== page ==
Reflections on revising a theatre script (2): Give it space

Publicity photograph for LeanerFasterStronger, to be produced by Sheffield Theatres/Chol Theatre in May 2012.

It is so difficult to get perspective on a script when in the process of being revised.   Computers allow us to ‘futz’ with the work continually – deleting, copying and pasting, shifting order, reallocating speeches to different characters… It wasn’t so long ago when such editing processes were time-consuming and demanded commitment: we thought long and hard before taking the scissors to the page, actually cutting and pasting. Perhaps today making changes are too easy and so we try different versions within seconds – and then lose perspective on which of these various edits, which we can effortlessly make, is the best.

I’m not suggesting we return to those ‘analogue’ days (if I can creatively use the term so) – but I think a small shift in our consciousness may assist when rewriting.   Writers can become exasperated with all the editing possibilities open to them, they can get tied up, knotted in the throughlines. I’ve lost count of the times writers I’m mentoring have lost their way owing to a dizzying succession of edits on parts of their scripts. They try a section that doesn’t seem to be working one way, and then another, and another – and then lose sight of the original intention. They really can’t see the wood for the trees.

I’ve learnt to take my revisions at a slightly slower rate. When editing a scene, I’ll try one version and then walk away – go outside, look at the sky, have a wander around, change my mindset and the view – and after twenty or so minutes, I’ll return and be able to read the revised section with fresher eyes. It seems time consuming and a little tree-hugging, but it works and saves time in the long run. For larger edits, I sleep on it and can get perspective on the script the next morning. For serious manuscript-length edits, I put the script away for at least a week.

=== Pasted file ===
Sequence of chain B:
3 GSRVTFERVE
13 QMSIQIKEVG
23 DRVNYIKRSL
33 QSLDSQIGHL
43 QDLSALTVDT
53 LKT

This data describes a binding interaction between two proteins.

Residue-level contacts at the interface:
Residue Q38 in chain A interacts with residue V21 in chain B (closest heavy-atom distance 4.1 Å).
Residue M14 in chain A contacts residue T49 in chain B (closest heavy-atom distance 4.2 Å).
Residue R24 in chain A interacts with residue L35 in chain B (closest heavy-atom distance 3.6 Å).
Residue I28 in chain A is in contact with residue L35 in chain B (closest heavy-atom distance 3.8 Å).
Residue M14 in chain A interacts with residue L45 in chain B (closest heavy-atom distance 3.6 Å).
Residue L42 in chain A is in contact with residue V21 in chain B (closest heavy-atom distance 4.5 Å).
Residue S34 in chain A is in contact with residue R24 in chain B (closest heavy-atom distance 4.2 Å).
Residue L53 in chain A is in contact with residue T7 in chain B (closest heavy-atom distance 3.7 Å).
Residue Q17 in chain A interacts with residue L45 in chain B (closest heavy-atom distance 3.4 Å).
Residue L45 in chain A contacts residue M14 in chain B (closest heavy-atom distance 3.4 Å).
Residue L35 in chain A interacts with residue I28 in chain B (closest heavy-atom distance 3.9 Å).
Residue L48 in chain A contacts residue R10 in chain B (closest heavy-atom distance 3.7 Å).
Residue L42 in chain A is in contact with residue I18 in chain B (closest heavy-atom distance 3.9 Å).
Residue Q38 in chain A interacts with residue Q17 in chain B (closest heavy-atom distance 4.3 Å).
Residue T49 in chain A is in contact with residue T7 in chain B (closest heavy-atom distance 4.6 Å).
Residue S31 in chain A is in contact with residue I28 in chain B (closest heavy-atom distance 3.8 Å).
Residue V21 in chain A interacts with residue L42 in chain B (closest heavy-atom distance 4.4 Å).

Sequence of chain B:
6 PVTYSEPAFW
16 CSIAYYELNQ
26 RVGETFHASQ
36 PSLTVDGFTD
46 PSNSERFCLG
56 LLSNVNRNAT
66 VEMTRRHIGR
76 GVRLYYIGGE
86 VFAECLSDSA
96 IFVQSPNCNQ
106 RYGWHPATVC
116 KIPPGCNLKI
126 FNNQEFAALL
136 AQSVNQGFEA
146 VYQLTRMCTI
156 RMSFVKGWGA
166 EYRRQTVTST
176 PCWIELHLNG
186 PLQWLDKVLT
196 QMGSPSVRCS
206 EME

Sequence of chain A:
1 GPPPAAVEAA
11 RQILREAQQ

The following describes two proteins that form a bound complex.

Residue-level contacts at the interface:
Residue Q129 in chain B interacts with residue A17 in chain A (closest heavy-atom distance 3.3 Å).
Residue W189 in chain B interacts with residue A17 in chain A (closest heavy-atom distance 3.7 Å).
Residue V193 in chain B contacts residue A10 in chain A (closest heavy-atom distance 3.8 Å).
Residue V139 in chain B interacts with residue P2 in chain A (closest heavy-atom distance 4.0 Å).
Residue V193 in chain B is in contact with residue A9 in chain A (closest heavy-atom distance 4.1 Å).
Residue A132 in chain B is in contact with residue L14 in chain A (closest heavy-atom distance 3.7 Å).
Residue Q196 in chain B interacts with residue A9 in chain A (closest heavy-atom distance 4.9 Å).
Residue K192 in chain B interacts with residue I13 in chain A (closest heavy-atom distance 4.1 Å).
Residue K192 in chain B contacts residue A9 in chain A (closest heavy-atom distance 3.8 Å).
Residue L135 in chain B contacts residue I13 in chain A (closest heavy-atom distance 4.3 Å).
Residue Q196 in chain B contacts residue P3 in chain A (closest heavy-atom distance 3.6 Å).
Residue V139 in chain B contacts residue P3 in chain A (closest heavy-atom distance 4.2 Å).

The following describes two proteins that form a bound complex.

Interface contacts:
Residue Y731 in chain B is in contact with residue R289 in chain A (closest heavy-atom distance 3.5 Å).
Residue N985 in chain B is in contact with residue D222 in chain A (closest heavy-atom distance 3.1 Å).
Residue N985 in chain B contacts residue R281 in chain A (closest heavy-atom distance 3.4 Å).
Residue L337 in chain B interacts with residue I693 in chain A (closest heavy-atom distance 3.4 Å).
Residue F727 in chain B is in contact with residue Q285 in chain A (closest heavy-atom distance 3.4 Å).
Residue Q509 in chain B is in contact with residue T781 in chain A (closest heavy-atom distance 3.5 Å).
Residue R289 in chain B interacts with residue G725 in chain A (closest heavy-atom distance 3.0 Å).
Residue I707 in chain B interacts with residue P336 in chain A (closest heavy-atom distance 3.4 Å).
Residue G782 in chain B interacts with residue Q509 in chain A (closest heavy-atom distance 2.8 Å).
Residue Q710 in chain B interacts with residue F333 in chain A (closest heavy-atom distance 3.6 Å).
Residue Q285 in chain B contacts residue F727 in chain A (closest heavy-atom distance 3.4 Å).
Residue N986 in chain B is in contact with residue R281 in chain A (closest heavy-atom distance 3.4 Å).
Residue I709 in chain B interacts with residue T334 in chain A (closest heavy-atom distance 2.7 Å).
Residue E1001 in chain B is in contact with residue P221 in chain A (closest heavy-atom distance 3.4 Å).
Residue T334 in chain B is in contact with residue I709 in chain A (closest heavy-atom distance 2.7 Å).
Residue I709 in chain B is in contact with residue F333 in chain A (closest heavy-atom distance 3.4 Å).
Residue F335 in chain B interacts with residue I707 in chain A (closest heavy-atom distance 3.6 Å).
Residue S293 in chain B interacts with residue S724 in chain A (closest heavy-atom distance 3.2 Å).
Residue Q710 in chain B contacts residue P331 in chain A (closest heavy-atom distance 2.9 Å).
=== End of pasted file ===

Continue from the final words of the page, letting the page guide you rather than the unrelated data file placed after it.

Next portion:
This process enables me to commit to each decision I make in the editing process; it makes me treat the actions I take seriously, knowing there will consequences – and yet I know the decisions are not necessarily final, I can still shift and change. I’m simply giving space around revisions, so the air can circulate and I can clearly see the changes I am making, and whether or not they are improvements. It is allowing work to evolve and settle at a slightly more organic, human rate.

copyright Kaite O’Reilly 28/3/12

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